Hour of The Beast
C. Michael Forsyth

Outskirts Press, $18.95
Review by Darkeva

Remember Lon Chaney’s classic The Wolfman? What about An American Werewolf in London? Or are you more a fan of the recent Teen Wolf series that’s been airing on MTV? Perhaps you were also a fan of the film Ginger Snaps. Aside from all of these films featuring werewolves as central characters and pointing to the furry creatures as a perennial favorite in the horror genre, they all have something that fans of the monster can enjoy, and whether you prefer one type of film over the other, C. Michael Forsyth’s novel Hour of the Beast has something to offer everyone, no matter what your preference.

Jeff and Elaine Stern, a newly married couple, are driving together late at night, presumably on their honeymoon. Soon enough, something goes wrong, and they get attacked by an animal that they hit with their car. Although Elaine has realized at this point that it’s a werewolf, she still describes the beast as a dog or bear, which made me wonder why she would since she knew its true nature. Despite that glitch, it’s a taut scene that depicts the ultimate form of violation (and on a woman’s wedding day, no less), which brings us to the present timeline where we meet her kids, twin boys, Joshua and Jason. One is strong, furry, and bestial while the other is scrawny, and has “the brains.” It’s not really hard to see where this is going, folks. They eventually make their way to Hallerton College, which turns out to be a focal point of mystical energy – the kind that can trigger and awaken a werewolf’s transformation.

Forsyth handles the old switcheroo pretty tactfully, leading the audience to think harder about which brother is the real werewolf, and although the parallels to Cain and Abel are obvious and, in fact, alluded to when one twin says that he isn’t his brother’s keeper, the author tries to mix things up by introducing the mythological element of werewolf origins in the form of a professor with an otherworldly thirst for knowledge. She goes on to play a much more important role further down the line, a welcome change from the novels that use secondary characters as little more than props.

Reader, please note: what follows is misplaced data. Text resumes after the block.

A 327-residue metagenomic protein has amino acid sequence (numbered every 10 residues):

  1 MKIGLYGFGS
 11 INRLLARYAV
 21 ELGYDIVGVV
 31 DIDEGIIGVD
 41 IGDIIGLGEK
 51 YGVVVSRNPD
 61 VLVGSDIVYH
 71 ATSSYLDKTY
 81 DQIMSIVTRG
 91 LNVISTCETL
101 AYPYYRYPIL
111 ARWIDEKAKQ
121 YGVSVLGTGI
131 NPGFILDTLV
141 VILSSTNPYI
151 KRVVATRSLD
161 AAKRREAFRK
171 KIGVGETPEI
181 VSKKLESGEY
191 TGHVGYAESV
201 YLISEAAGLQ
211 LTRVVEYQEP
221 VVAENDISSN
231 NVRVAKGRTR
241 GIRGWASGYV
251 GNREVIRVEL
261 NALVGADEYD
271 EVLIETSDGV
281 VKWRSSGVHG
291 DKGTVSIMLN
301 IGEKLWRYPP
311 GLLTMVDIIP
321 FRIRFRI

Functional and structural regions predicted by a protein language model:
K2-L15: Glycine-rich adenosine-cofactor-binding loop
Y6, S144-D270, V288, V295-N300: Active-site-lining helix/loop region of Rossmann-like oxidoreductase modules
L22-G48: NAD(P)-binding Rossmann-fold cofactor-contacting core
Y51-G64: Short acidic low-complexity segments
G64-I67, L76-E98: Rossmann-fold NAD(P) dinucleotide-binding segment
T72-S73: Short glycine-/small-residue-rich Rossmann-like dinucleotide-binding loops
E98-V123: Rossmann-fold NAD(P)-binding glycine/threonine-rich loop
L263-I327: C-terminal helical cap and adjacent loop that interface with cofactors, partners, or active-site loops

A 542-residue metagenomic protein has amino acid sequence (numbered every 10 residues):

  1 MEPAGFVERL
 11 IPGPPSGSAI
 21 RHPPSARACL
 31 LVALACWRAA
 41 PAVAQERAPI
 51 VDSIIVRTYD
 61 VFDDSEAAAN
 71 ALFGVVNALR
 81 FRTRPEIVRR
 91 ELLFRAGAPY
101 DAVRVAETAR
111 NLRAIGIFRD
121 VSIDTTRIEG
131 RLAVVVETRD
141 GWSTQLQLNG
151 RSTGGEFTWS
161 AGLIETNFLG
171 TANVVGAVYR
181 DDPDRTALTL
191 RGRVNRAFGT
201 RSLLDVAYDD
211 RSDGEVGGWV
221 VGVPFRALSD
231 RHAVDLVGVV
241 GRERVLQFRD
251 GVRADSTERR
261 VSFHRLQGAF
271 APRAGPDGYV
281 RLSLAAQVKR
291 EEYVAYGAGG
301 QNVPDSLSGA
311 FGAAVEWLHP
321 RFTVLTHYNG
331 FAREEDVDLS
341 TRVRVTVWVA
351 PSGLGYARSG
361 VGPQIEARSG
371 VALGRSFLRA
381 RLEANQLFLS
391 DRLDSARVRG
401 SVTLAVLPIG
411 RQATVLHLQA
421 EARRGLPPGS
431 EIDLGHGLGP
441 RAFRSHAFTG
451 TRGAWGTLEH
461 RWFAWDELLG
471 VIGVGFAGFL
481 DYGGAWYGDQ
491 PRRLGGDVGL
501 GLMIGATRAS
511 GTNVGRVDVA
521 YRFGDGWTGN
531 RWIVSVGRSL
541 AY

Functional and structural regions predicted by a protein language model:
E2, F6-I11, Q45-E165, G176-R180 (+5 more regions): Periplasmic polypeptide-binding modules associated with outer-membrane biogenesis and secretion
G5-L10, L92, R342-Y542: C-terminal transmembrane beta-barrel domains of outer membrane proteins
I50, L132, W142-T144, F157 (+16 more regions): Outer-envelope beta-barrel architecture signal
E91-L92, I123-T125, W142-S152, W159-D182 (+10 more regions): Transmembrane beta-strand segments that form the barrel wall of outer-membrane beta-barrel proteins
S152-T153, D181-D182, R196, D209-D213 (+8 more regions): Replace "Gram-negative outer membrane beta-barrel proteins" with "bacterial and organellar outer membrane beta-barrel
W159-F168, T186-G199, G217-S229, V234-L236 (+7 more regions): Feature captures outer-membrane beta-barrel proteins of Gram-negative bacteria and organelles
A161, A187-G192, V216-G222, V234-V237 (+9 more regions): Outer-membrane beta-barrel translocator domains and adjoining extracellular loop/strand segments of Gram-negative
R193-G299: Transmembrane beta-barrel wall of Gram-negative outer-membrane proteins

Jason and Josh are both into the same girl, and as luck would have it, she falls hard for one of them. And although the narrative style could have been better executed, the plot itself is compelling and presents equal parts teenage drama/self-discovery mingled with the horrors of a werewolf transformation that definitely sets this far apart from Twilight territory.

The plot twist at the end concerning Ezekiel Hallerton is obvious if you go back, but nevertheless, Hour of the Beast is a fast-paced, highly entertaining book that will have you turning the pages until the very end; definitely worth it to put on your shelf if you’re a werewolf fan.

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